Cindy Sherman | Hauser & Wirth, New York City

BY Stephanie Cash, March 1, 2024

Cindy Sherman has made a career of hiding in plain sight. In numerous series, she has photographed herself wearing wigs, outlandish makeup, prosthetics, and period attire against various backdrops (always in her studio). Contrary to our selfie-snapping culture, she is always the model but never the subject. 

Her new series, on view through March 16, ups the ante with little more than her own face, theatrical makeup, and some elaborate, improvised headwraps that mimic old Hollywood turbans, babushka scarves, or medieval hennins. In these 25 works, she has literally and digitally cut and pasted photos of her facial features, rearranging them to create visages that are as comical as they are unnerving. Comparisons to Cubist portraits are unavoidable. Noses and mouths are disproportionate and displaced, eyes wander from their partners, and wrinkles are exaggerated by contorted expressions. They look like caricatures of fantastical beings, or examples of plastic surgery gone horribly wrong.

Cindy Sherman, Untitled #646, 2023. ©Cindy Sherman, courtesy the artist and Hauser & Wirth

In an interview with the New York Times, Sherman said these works emerged from a creative slump during the pandemic. Slumps often prompt artists to look back through their archives for inspiration, and that worked for Sherman, who experimented with some photos from 2010. She flipped the original color photographs to a suitably nostalgic black and white and then overlaid bits – eyes, noses, mouths – of color images from a new shoot. Eight of these are included in the show. With their pastiche of Sherman’s younger and older faces, these are the more compelling images on view. 

In discussing her new work, Sherman, who is 70, said: “I feel like I’m preparing myself for [growing old]. This is what you’re going to get, so get used to it. It’s coming. It’s hanging over all of our heads.” In other words, as science enables us to live longer and hopefully better lives, we’d better get comfortable with what that looks like. When viewing these new works, it’s hard not to think of all we (men, too) do to contort ourselves into idealized notions of beauty or to preserve the appearance of youth – fillers, nips, tucks, peels, facelifts, nose jobs, red-light masks, creams, and supplements galore. Sherman’s works suggest the futility of these patchwork efforts.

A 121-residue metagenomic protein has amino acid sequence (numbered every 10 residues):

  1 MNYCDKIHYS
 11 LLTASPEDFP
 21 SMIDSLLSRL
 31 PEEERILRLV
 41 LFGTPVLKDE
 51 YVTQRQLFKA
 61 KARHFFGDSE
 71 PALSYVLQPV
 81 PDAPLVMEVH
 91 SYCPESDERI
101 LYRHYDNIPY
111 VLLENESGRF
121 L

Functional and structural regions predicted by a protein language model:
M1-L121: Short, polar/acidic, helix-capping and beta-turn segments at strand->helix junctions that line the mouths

Cindy Sherman, Untitled #650, 2023. ©Cindy Sherman, courtesy the artist and Hauser & Wirth

The other 17 works on view were assembled in the same way, but all the parts are newly shot, whether in color or black and white. Artifice is always on display in Sherman’s works, whether a prosthetic breast in a Madonna and Child image or a red ball for a nose in her clown series. In this case, the artifice extends to the process itself, with the collaged elements clearly discernible from the underlying image, like poorly blended concealer. Sherman has consistently said that she is trying to disappear into her work, to become something new. On that, she usually succeeds. This self-erasure is a crucial component of her work, but the gesture becomes ironic in the context of a youth-obsessed culture wielding its own eraser. As she said in the Times interview: “I just feel at this point, as we age, we become a little bit more invisible. So maybe there is not much gazing going on.”

It’s heartening that Sherman has found inspiration in the mirror. She captures that disconnect many of us feel watching ourselves age, when your face remaps itself and you wonder, Who is that old person staring back at me? Sherman may be resigned to aging, but her work demands that we not look away.